• With regular descaling of your kettle and only boiling the amount of water you need, you can bring down the energy consumption also, with your kettle not having to work so hard.
  • Climastar UK offers thermal energy storage for energy-efficient water heating – click here to find out more.


12: Printer


Although less used now in the home than in previous years – these (some not so little) tinkers can find themselves guzzling power in moderate amounts. An inkjet printer can use between 10 and 50 watts per hour, and 3-5 watts on standby – and laser printers approx. 8 – 10 times more when printing.


For small businesses and other workplaces, these costs can soon creep up.




  • Only switch on your printer when needed. Most modern devices have the capability to switch off / on when instructed to print, or have standby and power saving modes that you can make use of.


11: TV


Often the centre of attention and general entertainment in the home, the TV is without a doubt something very few of us can live without.


This article by from Jackery.com is highly informative and gives us some perspective of power consumption of the TV. We borrowed some of the data from their handy table that we will use as a point of focus for our presentation here.


Statista also tells us that the average TV size in the UK is 40 – 42 inches. We’ll be generous and go for the 40 inch in this case for our example, with OLED as the standard.


The BBC has kindly informed us that the average time spent using a TV per person is nearly 1/3 of waking hours (that’s about 5 hours). The rest of the time we can assume a TV will be on standby (which gives us approximately 5% of the power usage when in use).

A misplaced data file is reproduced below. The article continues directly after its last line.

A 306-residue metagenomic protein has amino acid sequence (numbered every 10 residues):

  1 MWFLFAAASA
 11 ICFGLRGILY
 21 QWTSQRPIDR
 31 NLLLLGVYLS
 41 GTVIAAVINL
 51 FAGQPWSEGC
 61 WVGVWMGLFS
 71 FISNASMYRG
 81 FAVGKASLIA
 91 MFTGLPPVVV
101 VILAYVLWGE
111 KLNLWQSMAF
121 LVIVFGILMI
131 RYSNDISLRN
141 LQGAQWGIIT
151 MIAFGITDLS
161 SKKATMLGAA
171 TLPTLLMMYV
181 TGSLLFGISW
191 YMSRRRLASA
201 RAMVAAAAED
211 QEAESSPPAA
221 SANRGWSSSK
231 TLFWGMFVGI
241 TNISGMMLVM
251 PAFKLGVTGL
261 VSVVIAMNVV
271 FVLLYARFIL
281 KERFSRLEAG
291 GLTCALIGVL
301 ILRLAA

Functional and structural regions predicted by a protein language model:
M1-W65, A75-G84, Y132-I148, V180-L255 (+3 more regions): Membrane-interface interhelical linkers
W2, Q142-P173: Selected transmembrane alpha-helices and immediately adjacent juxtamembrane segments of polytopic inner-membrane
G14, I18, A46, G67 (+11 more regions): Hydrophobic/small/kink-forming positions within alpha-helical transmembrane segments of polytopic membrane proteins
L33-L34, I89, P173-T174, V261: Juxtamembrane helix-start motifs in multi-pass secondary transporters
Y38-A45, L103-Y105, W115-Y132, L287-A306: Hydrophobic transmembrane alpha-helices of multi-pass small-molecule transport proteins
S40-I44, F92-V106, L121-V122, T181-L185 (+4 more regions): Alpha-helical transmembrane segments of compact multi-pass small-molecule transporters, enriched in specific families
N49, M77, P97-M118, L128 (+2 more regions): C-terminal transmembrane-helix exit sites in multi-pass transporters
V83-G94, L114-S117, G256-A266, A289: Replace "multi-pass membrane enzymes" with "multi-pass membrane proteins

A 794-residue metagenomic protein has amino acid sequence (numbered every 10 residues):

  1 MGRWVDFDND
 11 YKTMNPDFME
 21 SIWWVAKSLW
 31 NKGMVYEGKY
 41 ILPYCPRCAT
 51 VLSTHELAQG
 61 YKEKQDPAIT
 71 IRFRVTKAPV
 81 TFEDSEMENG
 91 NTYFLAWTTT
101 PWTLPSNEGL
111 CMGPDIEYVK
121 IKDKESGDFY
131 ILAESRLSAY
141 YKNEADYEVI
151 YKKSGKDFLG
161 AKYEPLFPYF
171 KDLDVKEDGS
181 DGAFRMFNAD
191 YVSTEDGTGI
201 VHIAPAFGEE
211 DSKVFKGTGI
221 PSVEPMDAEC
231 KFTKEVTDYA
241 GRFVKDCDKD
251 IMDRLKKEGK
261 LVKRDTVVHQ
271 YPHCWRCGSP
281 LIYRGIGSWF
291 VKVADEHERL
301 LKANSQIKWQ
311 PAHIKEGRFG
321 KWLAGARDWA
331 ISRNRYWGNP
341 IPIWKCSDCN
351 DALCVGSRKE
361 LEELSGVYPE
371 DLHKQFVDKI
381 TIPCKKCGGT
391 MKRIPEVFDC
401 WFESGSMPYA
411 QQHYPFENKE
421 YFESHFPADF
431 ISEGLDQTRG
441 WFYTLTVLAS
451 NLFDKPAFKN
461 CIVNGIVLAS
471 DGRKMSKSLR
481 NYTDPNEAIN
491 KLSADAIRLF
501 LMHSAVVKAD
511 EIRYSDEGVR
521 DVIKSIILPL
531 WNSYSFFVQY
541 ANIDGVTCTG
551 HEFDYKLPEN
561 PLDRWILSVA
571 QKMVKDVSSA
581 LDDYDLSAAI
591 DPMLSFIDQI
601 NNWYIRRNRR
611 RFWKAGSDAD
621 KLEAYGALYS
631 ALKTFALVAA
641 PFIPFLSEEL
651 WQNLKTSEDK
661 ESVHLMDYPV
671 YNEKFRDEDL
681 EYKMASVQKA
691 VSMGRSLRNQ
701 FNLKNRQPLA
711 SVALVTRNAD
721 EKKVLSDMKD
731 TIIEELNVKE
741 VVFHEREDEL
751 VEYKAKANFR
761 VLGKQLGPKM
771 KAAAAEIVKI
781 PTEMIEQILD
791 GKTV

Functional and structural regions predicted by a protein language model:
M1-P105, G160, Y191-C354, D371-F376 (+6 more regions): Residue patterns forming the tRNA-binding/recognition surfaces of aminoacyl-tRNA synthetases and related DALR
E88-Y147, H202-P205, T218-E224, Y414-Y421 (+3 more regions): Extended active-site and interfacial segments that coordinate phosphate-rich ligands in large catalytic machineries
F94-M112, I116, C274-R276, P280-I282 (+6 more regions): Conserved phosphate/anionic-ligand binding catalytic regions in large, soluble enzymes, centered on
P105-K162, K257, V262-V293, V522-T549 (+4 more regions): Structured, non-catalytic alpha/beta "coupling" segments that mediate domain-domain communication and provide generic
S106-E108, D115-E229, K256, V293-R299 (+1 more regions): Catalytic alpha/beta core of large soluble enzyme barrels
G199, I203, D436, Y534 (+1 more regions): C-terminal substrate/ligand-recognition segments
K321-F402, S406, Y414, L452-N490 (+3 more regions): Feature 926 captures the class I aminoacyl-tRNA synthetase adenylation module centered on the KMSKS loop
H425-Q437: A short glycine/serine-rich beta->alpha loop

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A bit of a sight for square eyes. When you look at the cost of that spread out over a year (£0.31 x 365 days) That’s over £110. Granted that may not be a lot for the year – but we can see how it soon adds up.


The Top 10 electric consumers.


If you’re still with us, you’ve made it to the top 10. So what could be next? You may have determined already that the sneakiest appliances that are adding to the hidden cost of your electricity bill are more conveniences than needs. Yet in this modern age of convenience, can we afford to do without any of them?


10: The Microwave Oven.


Or “microwave” for short. We’ve heard it given all kinds of names over the years: The “ping-o-tron”, the “micro”, the “nukeriser” or in Wales, the “popty ping”. The microwave oven is a little different to other small appliances in the kitchen as its size means it stays in situ, and often left on at the wall.


According to chronicle live, a microwave oven costs over £27 a year when just left on standby. Averaged out that’s £2.25 a month.


This can be alleviated by switching the device off at the wall when not in use.


9. The Tumble Dryer


Come in number nine! We often have little other option during the colder (and wetter) months than to use a tumble dryer for our laundry. There’s the pressure of keeping up with the demand for clean clothing for various things – school uniforms, work clothes, sportswear etc, and drying things ambiently sometimes isn’t practical.


Drying laundry indoors runs an increased risk of damp and mould growth without correct ventilation, especially in cooler temperatures. For things like towels, air drying leaves them flat and sometimes a little rugged. And if requiring longer periods to dry they can end up smelling somewhat musty. Ugh.


When in use, the tumble dryer is a heavy power guzzler because this uses both heat and a large motor to turn the drum.


This article by greenmatch advises that tumble dryers can use as much as £5.95 a year on standby. That’s at least another £0.49 a month we are losing to Vampire Power. 


If your tumble dryer has a dial that can be positioned to “off”, this is more beneficial than leaving it at your favourite setting as the unit won’t be drawing any further power. If in doubt though, switch off at the wall when not needed.